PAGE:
Employers can ask (and expect) their employees to work overtime unless they are in special positions, like nurses or paralegals.
If an employee is required to set up or take anything down as part of the job, these count towards their hours.
The time that employees spend waiting for a job to begin also counts towards their hours.
Nevada employers don’t need to pay overtime work performed on weekends or holidays.

How Do I Calculate Overtime Pay in Nevada?

Nevada has two official minimum wages, and so you will have to be aware of this when calculating overtime rates. If an employee receives health benefits, then they may be paid a minimum wage of $7.25 (overtime rate: $10.88), but workers without said benefits are entitled to $8.25 (overtime rate: $12.38). After July 1st, 2020, these rates will be increased to $8.00 and $9.00 respectively.

A monthly paycheck for an employee without health benefits might look like this:

Week 1:
Week 2:
Week 3:
Week 4:
Regular hours:
Overtime hours:
Total:
36 hours (36 regular)
45 hours (40 regular + 5 overtime)
30 hours (30 regular)
41 hours (40 regular + 1 overtime)
146 x $8.25=$1204.50
6 x $12.38=$74.28
$1278.78

As mentioned above, an employee without benefits who earns less than $12.38 before overtime is entitled to claim overtime pay for any hours worked over 8 in one workday.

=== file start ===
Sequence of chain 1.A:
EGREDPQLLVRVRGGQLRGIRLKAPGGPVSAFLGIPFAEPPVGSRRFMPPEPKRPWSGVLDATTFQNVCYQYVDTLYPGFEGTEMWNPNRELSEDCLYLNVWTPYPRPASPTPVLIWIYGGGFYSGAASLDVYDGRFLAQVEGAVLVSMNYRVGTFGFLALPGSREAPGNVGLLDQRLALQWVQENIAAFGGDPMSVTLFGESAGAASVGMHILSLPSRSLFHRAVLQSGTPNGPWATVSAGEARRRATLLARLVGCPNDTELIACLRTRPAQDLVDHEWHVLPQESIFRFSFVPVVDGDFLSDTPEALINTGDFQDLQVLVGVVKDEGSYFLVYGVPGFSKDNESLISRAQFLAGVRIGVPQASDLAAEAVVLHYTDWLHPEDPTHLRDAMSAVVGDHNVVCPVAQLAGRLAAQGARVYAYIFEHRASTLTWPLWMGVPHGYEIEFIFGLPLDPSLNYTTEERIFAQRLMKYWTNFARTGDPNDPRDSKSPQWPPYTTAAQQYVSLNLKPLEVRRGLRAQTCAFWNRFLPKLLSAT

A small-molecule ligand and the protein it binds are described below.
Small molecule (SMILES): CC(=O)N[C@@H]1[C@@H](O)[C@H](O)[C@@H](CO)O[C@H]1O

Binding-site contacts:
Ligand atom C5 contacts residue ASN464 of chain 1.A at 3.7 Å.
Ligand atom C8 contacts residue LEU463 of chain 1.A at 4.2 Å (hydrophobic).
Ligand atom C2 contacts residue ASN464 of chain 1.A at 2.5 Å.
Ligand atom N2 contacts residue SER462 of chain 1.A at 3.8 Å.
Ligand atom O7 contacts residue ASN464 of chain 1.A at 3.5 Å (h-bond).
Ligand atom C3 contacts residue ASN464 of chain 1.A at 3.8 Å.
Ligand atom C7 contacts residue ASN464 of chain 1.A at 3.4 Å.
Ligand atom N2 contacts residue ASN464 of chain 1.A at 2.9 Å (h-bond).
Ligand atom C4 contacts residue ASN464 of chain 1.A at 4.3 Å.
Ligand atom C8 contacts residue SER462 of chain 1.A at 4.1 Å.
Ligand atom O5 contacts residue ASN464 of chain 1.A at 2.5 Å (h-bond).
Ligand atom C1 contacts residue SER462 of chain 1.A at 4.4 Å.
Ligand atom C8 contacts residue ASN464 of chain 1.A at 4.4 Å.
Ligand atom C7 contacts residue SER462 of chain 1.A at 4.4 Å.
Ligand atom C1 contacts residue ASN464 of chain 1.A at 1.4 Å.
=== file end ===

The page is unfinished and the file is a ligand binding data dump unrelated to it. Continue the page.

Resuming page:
There are some more factors that you need to take into account when you’re calculating regular and overtime rates of pay.

Workers who make commission, particularly salespeople, will need to have some extra calculations to figure out what their regular and overtime rates of pay will be.

Calculating someone’s regular pay in this case means adding their base salary to the commission earned for that week and dividing it by the total number of hours worked. So, if the employee earns minimum wage (without health benefits) before commission, their regular pay might look something like this:

Week 1:
Regular pay:
36 hours x $8.25 ($297) + commission ($200)=$497
$497 / 36=$13.81

Once you know the regular pay rate for a given week, you can calculate their overtime pay:

Week 2:
Regular pay:
Overtime pay:
Total regular hours:
Total overtime hours:
Total:
44 hours x $8.24($363) + commission ($250)=$613
$613 / 44=$13.93
$13.93 x 1.5=$20.90
40 x $13.93=$557.20
4 x $20.90=$83.60
$640.80

If your employees are entitled to a bonus then you may have to factor this in when calculating their regular pay. To do so, you add the employee’s earnings from their base rate, add the total bonus and then divide that number by the hours they worked in the bonus period. This is their regular pay.

If the bonus amounts to $1000, the bonus period is monthly, the worker earns minimum wage and was on the job for 160 hours, this will be their calculation:

160 hours x $8.25 = $1320

Regular hours: ($1320) + bonus ($1000) = $2320  
Regular rate: $2320 / 160 = $14.50
Overtime rate: $14.50 x 1.5 = $21.75

You can then take the regular rate and use it to calculate overtime pay for that month.

Week 1:
Week 2:
Week 3: